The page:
A Primer on Cooking Oils & Fats

August 22, 2015 1 Comment

The question of which dietary fats are good and which are bad has caused a lot of confusion lately. Some fats are heart-heathy, some are not. Some oils are processed with chemicals, some are not. Some break down at high temperatures, some do not. Some sound healthy because of the word vegetable in their name, but aren’t. What’s a cook to do?

We thought we’d put together a short primer on which fats to use and when. Bookmark this page and refer to it when in question.

BAD FATS/OILS
Most cooking oils on the market are processed with chemical solvents, steamers, neutralizers, de-waxers, bleach and deodorizers before they end up in the bottle. Highly processed seed oils contain very high levels of omega-6 fatty acids, that can have detrimental health effects when consumed in high quantities. Sadly, these oils are in nearly everything we eat nowadays. Grain-fed livestock, is also high in omega-6. A diet high in omega-6 is associated with an increase in inflammatory diseases such as cardiovascular disease, type 2 diabetes, rheumatoid arthritis, asthma and cancer to mention a few.

Here are the industrial oils to toss from your kitchen:
Canola oil
Vegetable oil
Cottonseed oil
Soybean oil
Sunflower oil
Safflower oil
Corn oil
Grapeseed oil
Rapeseed oil
Refined palm oil
Sesame oil
Refined peanut oil

GOOD FATS/OILS
These are the saturated fats and healthy plant-based oils from meat, seafood, eggs, nuts, and avocados that are loaded with omega-3s. It has recently been debunked that saturated fats cause heart disease. In fact, it’s the very removal of these from the American diet and the increase of sugar and carbohydrates that has attributed to a whole host of health issues, including obesity, diabetes and chronic inflammatory conditions.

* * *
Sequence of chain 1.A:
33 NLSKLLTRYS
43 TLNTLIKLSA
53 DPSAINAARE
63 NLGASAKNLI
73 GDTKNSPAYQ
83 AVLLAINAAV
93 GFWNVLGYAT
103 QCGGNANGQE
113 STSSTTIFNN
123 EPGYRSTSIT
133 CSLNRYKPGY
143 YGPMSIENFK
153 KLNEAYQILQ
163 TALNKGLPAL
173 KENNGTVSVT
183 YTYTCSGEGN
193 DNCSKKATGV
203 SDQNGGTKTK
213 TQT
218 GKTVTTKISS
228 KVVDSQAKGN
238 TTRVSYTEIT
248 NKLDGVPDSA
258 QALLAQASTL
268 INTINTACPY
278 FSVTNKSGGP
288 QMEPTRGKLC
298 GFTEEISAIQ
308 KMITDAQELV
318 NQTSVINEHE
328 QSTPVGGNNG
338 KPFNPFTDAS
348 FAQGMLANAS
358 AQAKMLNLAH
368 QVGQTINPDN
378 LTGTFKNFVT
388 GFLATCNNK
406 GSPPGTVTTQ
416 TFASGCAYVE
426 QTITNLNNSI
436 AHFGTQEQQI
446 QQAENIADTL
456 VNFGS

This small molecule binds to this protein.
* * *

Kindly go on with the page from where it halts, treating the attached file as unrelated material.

Saturated fat has been shown to have positive effects on the body, including helping the liver to function more effectively, boosting the immune system and aiding in the regulation of hormones.

Some things to keep in mind during food prep:

  • Saturated fat is typically more heat stable and doesn’t oxidate as quickly as monounsaturated and polyunsaturated fats, which makes it more suitable for frying and other high temperature cooking.
  • Nut oils and olive oil are more fragile and can be cooked with but are best used unheated to retain the most antioxidants, vitamins and flavor.
  • Expeller-pressed or Unrefined oils (where the oil was extracted using a mechanical process rather than chemicals) are best for high temperature cooking such as deep-frying. Avoid anything labeled Refined.
  • The smoke point of a fat or an oil is the temperature at which it gives off smoke, and starts to break down and oxidize, losing nutrients and developing toxic properties. Most foods are fried at around 330°F so it’s always best to choose a fat or oil with a smoking point just above that.

Best fats for hot use (with their smoke points):
Beef tallow (400°F)
Lard (370°F)
Duck fat (375°F)
Schmaltz (375°F)
Ghee (450°F)
Avocado oil (400°F)
Coconut oil (350°F)
Extra virgin olive oil (325°F)
Grass-fed butter (350°F )

Best for cold use:
Extra virgin olive oil
Macadamia oil
Avocado oil
Hazelnut oil
Almond 
Walnut oil
Flaxseed oil
Grass-fed butter
Coconut oil

At The Organic Butcher, we carry a wide array of high quality oils and animal fats, and can help guide you toward the right choice for your needs. Just ask!




1 Response

Marianna Lee
Marianna Lee

August 25, 2015

The info on oils is essential. I never knew refined oils were to be tossed. When I live in Paris I buy unfiltered olive oil—Whole Food carries their own unfiltered, and I wonder if they’re of the same quality.

For stir fry I had been using peanut oil because of its high heat capacity but haven’t come across one that isn’t refined. And as for butter, what do you think of the “European style” butters on the shelves? I’ll look for grass-fed from now on.

Thanks again for this kind of information. It’s invaluable. Btw, have you raw sheep and goat cheese?

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